Clinton: Israel to agree to temporary settlement freeze
Washington reportedly willing to allow most of the projects currently under construction to continue.
Israel will agree to temporarily freeze construction in settlements in the framework of new understandings that Jerusalem will reach with Washington, U.S. Secretary of State Hillary Clinton told European foreign ministers last week.
Commenting on Clinton's statements, Israeli and American sources confirmed that the parties were close to reaching an agreement. But they said the deal was not expected to be mentioned publicly in the visit by U.S. President Barack Obama's envoy to the Middle East, George Mitchell.
Mitchell is due to arrive in Israel on Sunday. Prime Minister Benjamin Netanyahu, who is scheduled to meet with Mitchell on Tuesday, reportedly said over the weekend that he thinks an agreement would require another round of talks with Mitchell.
"The magic formula has not yet been struck," a source in the Prime Minister's Bureau said. "The gaps are not big and there are creative proposals on both sides, but the gaps have not yet been bridged."
Commenting on Clinton's statement, a senior Israeli official said Clinton had told European foreign ministers that she is "optimistic" about the prospect of reaching an understanding on a construction moratorium in the West Bank.
Clinton reportedly told the Europeans that if the understanding is reached, it would be the first time an Israeli government agrees to halt construction in settlements. She also said, according to sources familiar with the situation, that she expected the European Union to show support and appreciation for the move by Israel.
Senior Israeli officials said Defense Minister Ehud Barak had supplied the Americans with a detailed list of all projects in the West Bank currently under construction and which Israel believes cannot be halted. The list contains 2,500 housing units, the number of units in each project, and the projects' location and construction stage.
The Americans are willing to allow most of the projects currently under construction to continue. A source close to Barak said that "if a moratorium is decided on, it will be in the framework of a more inclusive and wider deal."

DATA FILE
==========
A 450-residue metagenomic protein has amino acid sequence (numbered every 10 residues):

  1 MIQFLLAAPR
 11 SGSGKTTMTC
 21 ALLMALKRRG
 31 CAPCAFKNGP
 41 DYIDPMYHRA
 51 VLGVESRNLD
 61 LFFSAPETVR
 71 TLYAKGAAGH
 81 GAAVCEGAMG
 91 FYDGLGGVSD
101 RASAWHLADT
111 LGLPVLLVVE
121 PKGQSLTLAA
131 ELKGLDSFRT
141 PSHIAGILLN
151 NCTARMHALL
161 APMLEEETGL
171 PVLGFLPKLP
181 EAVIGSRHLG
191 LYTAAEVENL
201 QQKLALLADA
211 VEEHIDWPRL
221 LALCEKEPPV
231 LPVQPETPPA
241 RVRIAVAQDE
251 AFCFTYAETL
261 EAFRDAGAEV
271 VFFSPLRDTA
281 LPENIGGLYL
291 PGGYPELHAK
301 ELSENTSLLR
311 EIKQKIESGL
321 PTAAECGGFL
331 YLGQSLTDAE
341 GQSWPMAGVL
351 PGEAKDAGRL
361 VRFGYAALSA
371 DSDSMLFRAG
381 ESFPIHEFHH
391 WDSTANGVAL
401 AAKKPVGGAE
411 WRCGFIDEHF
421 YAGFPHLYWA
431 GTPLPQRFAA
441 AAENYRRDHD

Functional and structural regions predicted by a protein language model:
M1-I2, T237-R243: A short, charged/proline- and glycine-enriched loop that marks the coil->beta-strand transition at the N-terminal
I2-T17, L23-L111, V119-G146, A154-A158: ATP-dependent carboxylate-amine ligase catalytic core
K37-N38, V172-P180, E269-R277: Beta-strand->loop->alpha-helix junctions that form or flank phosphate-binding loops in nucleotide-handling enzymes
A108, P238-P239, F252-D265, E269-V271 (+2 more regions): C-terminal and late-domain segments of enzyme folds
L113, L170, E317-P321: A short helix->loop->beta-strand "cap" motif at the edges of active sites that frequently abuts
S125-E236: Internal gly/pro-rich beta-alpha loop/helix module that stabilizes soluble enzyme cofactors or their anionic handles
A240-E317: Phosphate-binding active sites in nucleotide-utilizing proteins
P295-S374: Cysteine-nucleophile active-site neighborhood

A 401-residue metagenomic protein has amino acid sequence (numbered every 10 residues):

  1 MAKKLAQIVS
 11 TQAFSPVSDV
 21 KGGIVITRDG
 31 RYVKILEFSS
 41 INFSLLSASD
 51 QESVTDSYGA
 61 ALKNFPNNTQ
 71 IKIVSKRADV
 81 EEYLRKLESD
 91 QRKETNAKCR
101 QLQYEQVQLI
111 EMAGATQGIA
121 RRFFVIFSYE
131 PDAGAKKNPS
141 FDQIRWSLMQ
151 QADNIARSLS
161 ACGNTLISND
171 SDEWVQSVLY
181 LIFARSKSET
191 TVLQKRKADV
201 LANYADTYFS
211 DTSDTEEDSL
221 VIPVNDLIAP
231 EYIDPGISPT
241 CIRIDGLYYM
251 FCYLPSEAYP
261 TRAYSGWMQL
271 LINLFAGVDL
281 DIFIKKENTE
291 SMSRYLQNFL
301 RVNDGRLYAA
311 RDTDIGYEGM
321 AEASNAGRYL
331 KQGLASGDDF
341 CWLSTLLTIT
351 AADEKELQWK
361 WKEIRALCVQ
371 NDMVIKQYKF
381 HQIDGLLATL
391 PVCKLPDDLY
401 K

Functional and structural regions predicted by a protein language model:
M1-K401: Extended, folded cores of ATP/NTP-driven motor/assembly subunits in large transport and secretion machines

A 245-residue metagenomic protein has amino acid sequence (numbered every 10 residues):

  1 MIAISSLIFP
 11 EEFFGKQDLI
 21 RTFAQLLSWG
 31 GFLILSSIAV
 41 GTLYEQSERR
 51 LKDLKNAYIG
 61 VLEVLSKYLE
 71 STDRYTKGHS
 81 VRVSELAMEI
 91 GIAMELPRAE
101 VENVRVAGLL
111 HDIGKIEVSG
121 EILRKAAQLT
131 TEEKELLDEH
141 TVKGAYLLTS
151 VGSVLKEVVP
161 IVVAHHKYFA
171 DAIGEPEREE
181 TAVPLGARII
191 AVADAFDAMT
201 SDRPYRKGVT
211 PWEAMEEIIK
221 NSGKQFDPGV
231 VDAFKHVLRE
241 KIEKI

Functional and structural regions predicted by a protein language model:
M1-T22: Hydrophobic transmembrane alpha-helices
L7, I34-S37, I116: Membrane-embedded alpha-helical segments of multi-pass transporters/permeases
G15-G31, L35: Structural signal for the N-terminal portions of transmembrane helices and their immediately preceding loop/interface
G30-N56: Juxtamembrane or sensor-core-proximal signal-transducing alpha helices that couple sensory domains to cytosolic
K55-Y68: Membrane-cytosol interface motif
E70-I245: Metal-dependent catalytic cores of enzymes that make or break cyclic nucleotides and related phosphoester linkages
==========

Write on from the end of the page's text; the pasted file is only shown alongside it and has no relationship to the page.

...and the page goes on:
But last Sunday, the cabinet decided that more than a third of the budget of the World Zionist Organization's Settlement Division for 2009 will go to assist agriculture in Jewish communities over the Green Line. NIS 20 million was included in the overall budget report presented to the cabinet.
Mitchell arrived in Damascus Saturday for talks with President Bashar Assad on prospects for reviving Syrian-Israeli peace talks. His visit is the latest U.S. diplomatic outreach to a country deemed a state sponsor of terrorism.
Last month, during his first trip to Syria since he took up his post, Mitchell acknowledged Syria's clout, declaring that Damascus has a key role to play in promoting peace in the region.
Mitchell did not speak to reporters after his arrival at Damascus airport Sunday. Mitchell is also set to discuss bilateral relations with Assad today. Mitchell will later travel to Israel as part of U.S. efforts to restart Israeli-Palestinian peace negotiations.
The Obama administration has held a series of meetings with Syria and hopes the diplomatic efforts will encourage Damascus to play a positive role in both the Middle East peace process and Iraq. Turkey has said it is prepared to resume mediating peace talks between Syria and Israel.
Mitchell's visit to Syria follows two separate trips in the past few months by Jeffrey Feltman, acting U.S. assistant secretary of state, and Daniel Shapiro, a Middle East expert at the White House. These visits are part of efforts to improve relations with a country shunned by former U.S. president George W. Bush.
Ahead of Mitchell's visit, Syrian Foreign Minister Walid Moallem said his country was working to rebuild its diplomatic relationship with the United States. On Friday, Moallem said Syria could play a role in finding a political solution to nuclear and other disputes between Iran and the West.
Akiva Eldar contributed to this article.